Stu Goldberg & Cassius Khan: Ragamala




Stu Goldberg (piano) and Cassius Khan (tabla)


Dark Clouds (Dedication Records DR-2181)

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Stu Goldberg (piano), Cassius Khan (tabla).

Composed by Stu Goldberg


Recorded: Okanagan Valley, British Columbia, October 2005


Rating: 96/100 (learn more)

Within three months of meeting each other, pianist Stu Goldberg and tabla virtuoso Cassius Khan were in Goldberg's studio recording Dark Clouds. The overly talented Goldberg is still probably best known for his association in several John McLaughlin bands. But he has had much success in Europe with his own records and has scored dozens of commercial projects such as the music for the television show The Amazing Race. For years, he has owned and run a recording studio in the Okanagan Valley, British Columbia. Over the last several years he has become fascinated with the music of India and has seriously studied Indian percussion. So a project with the superlative Indian percussionist Khan makes all the sense in the world.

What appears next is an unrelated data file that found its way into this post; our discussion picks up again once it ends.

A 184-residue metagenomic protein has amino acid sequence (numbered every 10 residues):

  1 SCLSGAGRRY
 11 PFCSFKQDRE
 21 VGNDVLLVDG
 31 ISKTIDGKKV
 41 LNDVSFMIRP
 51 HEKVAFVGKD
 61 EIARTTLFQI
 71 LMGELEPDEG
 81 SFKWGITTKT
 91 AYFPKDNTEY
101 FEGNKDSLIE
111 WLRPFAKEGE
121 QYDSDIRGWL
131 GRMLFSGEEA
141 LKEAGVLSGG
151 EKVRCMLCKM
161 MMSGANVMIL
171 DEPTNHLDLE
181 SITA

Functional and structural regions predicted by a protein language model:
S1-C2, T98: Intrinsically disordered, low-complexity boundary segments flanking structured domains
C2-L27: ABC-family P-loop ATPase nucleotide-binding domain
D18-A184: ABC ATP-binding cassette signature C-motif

"Ragamala" is a tour de force of the modern Indo-jazz-fusion movement. Though the piano has been used in Indian music for years, it has never been the driving melodic force that Goldberg makes it here. The 21-minute "Ragamala" is an improvisation based on the notes from many ragas instead of only one. His manipulation of the Indian scales on piano to introduce the piece is a true revelation to Western ears. But he does not stop there. Goldberg paints a varying landscape of many cultures. Throughout the piece, he seamlessly weaves Indian, classical, jazz and blues themes with great aplomb. He is just a wonderful player. Khan is a strong rhythmic supporter. He also easily changes identities from Eastern to Western mode and back again. This raga is full of dramatic and inventive moments. Its divergent components merge at some point, but it's not clear where. "Ragamala" is one of those transitive pieces of music in the Indo-jazz-fusion vocabulary. The last such piece I heard, "Ragam-Tanam-Pallavi," was from the violinist L. Shankar, who now calls himself Shenkar, way back in 1981 on his Who's to Know album. At the very least, Goldberg's variations of the raga form performed on piano are sure to get a lot of other pianists, both Western and Eastern, motivated to try to do the same.

Reviewer: Walter Kolosky

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